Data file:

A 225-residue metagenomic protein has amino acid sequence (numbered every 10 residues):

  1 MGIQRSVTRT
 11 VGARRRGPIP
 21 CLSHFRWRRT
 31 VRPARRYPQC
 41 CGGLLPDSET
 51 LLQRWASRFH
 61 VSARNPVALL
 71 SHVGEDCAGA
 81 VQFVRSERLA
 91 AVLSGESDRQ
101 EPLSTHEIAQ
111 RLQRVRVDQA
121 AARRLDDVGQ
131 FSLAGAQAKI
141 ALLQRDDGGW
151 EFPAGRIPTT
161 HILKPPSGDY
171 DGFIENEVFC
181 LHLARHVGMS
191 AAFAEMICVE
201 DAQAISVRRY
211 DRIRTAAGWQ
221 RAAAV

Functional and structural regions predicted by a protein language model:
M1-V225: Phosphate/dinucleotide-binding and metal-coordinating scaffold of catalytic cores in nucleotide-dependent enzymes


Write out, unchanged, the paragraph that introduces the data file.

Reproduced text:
A 225-residue metagenomic protein has amino acid sequence (numbered every 10 residues):